We have long touted the benefits of cross-selling different products to your customers. It's a mathematical no- brainer that the deeper the customer relationship, the more profitable it is for your bank. Right? Well maybe not always.
Take for example Mrs. Persnickety, a long-time customer of the bank. She spends a lot of time in the lobby talking with the tellers and customer service reps. She has trouble with her finances and relies upon your staff to help, but nonetheless frequently overdraws her account. She always demands overdraft fees are waived since she is such a good customer. She also has some CD accounts, but whenever they roll over, she requires an above market rate, because she is such a good customer. She has twelve savings accounts with $250 in each one for her twelve grandchildren. It is easy to understand that this customer relationship is not profitable for the bank, so more must be done to make this relationship profitable. Every bank has to assess its relationships individually and reputational risk may make changes nearly impossible in a small market, so extra care may be needed.
While our example demonstrates the negative impact of this customer on the bank's earnings, usually the level of profitability of a multi-product customer relationship is far less clear. For instance, consider the customer with multiple products in your bank. Customer facing teams in the bank know about these accounts, but the approach to discounting services in one area has been haphazard and assumes there is profit in another. This can lead not only to infighting depending on how people are paid, but also to inconsistent results. How do you price a commercial loan for a customer with a trust account generating $1,000 of fiduciary fee income every month and a business checking account with large balances? Now consider that customer is being targeted by a large bank such as Wells Fargo or JPMorgan and things get really interesting and complex.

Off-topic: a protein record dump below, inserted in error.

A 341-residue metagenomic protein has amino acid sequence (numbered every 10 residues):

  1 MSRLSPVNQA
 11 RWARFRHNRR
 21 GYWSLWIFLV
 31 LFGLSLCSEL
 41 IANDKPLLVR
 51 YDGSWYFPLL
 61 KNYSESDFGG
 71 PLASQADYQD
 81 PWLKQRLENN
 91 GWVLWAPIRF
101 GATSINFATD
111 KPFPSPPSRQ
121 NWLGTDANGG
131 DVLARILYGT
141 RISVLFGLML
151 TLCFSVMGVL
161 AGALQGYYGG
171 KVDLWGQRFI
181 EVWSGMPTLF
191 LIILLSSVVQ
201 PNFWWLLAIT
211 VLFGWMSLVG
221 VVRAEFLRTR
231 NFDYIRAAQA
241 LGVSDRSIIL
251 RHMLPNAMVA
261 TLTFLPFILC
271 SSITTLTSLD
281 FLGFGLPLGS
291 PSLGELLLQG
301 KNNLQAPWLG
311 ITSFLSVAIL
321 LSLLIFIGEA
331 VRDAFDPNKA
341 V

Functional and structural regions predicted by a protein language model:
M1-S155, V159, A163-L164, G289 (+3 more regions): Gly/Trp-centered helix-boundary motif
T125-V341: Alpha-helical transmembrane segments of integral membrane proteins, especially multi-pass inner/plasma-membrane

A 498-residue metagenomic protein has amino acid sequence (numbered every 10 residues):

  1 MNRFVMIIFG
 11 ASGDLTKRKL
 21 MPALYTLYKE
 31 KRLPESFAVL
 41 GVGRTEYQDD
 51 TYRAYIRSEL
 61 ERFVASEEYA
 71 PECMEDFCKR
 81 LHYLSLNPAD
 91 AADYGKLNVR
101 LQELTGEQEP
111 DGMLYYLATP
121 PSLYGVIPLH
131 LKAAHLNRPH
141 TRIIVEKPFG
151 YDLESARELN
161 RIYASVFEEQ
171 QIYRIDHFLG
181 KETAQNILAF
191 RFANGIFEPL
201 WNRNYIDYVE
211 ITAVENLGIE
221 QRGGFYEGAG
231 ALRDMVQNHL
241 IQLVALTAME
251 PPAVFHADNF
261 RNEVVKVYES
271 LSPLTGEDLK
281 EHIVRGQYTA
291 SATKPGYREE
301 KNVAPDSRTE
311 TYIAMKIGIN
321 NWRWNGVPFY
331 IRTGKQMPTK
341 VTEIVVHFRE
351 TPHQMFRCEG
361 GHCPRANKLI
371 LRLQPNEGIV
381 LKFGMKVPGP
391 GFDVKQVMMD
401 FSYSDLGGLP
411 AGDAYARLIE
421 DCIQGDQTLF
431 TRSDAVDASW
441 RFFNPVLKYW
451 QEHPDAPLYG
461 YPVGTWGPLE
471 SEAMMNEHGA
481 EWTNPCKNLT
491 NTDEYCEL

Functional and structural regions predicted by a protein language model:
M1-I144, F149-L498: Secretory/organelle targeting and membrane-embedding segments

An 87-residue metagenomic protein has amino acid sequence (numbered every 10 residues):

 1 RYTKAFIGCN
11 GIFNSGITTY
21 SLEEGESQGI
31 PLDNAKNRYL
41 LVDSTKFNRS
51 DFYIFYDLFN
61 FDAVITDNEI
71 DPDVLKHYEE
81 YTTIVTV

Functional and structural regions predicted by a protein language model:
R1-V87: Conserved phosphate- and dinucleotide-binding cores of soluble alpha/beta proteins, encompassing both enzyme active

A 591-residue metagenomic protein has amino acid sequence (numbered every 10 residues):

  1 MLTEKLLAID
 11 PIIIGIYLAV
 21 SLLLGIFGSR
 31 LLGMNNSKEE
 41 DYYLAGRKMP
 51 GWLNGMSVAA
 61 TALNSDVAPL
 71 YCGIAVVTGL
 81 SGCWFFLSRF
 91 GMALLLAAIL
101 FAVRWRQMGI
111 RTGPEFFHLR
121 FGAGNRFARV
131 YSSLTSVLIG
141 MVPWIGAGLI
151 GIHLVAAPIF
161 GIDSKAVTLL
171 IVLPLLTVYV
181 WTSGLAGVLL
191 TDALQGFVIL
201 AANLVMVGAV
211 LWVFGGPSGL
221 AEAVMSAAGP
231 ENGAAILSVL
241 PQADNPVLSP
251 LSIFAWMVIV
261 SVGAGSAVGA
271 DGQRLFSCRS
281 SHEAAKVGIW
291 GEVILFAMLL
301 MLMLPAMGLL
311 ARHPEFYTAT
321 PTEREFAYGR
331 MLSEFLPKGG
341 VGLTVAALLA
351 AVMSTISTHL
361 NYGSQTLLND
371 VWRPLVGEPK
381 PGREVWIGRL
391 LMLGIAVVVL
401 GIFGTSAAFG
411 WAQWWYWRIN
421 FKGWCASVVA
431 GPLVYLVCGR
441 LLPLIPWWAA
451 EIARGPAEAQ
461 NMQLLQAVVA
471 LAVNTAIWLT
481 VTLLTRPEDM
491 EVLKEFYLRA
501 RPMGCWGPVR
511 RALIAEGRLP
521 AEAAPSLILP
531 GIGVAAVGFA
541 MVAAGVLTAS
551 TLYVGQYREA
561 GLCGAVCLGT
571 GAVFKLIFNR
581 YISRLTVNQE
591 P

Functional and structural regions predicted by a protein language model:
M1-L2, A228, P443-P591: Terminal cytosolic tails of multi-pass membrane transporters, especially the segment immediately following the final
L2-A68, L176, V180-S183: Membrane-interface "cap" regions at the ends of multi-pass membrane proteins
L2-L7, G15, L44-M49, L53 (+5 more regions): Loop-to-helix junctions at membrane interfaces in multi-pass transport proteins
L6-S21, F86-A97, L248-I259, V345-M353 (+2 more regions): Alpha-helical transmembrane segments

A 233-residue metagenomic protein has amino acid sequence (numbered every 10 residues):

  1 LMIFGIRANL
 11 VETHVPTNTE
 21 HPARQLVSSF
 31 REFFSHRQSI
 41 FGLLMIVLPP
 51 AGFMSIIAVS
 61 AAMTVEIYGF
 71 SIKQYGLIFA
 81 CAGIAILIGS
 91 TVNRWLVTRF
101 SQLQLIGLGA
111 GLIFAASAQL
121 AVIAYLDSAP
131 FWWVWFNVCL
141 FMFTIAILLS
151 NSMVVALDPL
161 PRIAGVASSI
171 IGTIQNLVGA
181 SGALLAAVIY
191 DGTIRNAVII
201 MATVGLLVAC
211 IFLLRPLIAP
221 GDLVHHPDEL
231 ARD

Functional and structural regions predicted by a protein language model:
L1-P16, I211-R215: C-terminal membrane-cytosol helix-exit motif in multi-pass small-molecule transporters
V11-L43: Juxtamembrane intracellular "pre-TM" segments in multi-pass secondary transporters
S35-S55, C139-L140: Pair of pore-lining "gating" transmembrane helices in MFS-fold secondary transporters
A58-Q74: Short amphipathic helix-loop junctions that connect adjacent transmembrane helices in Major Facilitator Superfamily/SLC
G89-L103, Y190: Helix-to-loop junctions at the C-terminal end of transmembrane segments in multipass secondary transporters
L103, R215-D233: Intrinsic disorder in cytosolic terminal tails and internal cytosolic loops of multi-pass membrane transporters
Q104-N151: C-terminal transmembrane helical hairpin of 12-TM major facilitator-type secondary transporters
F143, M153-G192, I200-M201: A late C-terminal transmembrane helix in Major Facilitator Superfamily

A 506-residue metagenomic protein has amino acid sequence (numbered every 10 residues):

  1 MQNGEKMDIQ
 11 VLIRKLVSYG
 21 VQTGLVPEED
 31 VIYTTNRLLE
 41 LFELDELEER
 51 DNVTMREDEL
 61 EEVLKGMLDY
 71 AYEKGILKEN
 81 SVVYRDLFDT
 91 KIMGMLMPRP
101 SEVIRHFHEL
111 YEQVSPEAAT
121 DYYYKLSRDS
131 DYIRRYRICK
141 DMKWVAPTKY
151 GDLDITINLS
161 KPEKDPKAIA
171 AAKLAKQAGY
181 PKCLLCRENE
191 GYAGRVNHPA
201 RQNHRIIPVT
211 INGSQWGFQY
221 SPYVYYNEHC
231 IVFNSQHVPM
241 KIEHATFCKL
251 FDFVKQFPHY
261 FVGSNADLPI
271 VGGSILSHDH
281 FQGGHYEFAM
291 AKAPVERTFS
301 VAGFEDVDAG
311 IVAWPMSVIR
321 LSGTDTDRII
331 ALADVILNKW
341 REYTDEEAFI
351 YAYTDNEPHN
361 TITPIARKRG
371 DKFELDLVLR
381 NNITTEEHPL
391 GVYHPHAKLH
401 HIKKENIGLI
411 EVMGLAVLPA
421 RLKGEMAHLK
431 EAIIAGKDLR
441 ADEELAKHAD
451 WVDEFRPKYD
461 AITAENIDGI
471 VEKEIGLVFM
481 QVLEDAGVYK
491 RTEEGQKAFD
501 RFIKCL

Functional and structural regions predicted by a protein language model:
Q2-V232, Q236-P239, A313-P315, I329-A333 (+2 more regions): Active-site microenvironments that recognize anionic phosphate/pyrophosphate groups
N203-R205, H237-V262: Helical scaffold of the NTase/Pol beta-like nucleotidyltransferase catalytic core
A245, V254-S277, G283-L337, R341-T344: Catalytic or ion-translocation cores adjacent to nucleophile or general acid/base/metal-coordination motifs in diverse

We don't normally toot our own horn, but think it important you know PCBB was a pioneer in building one of the first risk- adjusted loan pricing models for community banks. We rolled it out prior to the credit crisis and back then the model projected the level of risk associated with CRE loans and especially construction loans was probably far greater than banks were anticipating. Using an expected loss methodology leveraging concepts of probability of default (what is the likelihood of a given loan having a problem) and loss given default (what amount would be collected if the loan actually defaulted), plus borrower cash flow as measured by the debt service coverage ratio (DSCR), this model has helped many banks better assess the risk/reward trade-off in lending relationships.
Once you know how an individual loan is expected to perform over its life and on a risk adjusted basis, the next step is to understand the combined profitability of the entire customer relationship. It may seem simple when you start such a process, but nothing is ever quite as simple as you might imagine.
Take the example of the customer with a fiduciary account that generates monthly fees. If your bank is like most, trust fees reside on a different accounting system that may or may not talk to your bank's core. This requires a more robust approach, which is one reason we combined the concepts of our risk adjusted loan pricing model to create our relationship profitability model.
Loan underwriting based on risk assessment is great, but when market conditions are like they are right now, you are likely to be in competition with at least a few banks to retain key customers. As such, you may need to lower the loan rate to remain in contention. Having a clear understanding of the value of all products the customer has with your bank gives the flexibility needed to win the business & stay profitable over the long-term.
If you are good at cross-selling but aren't quite sure how to apply it to your pricing, give us a call and we would be happy to help you better measure success.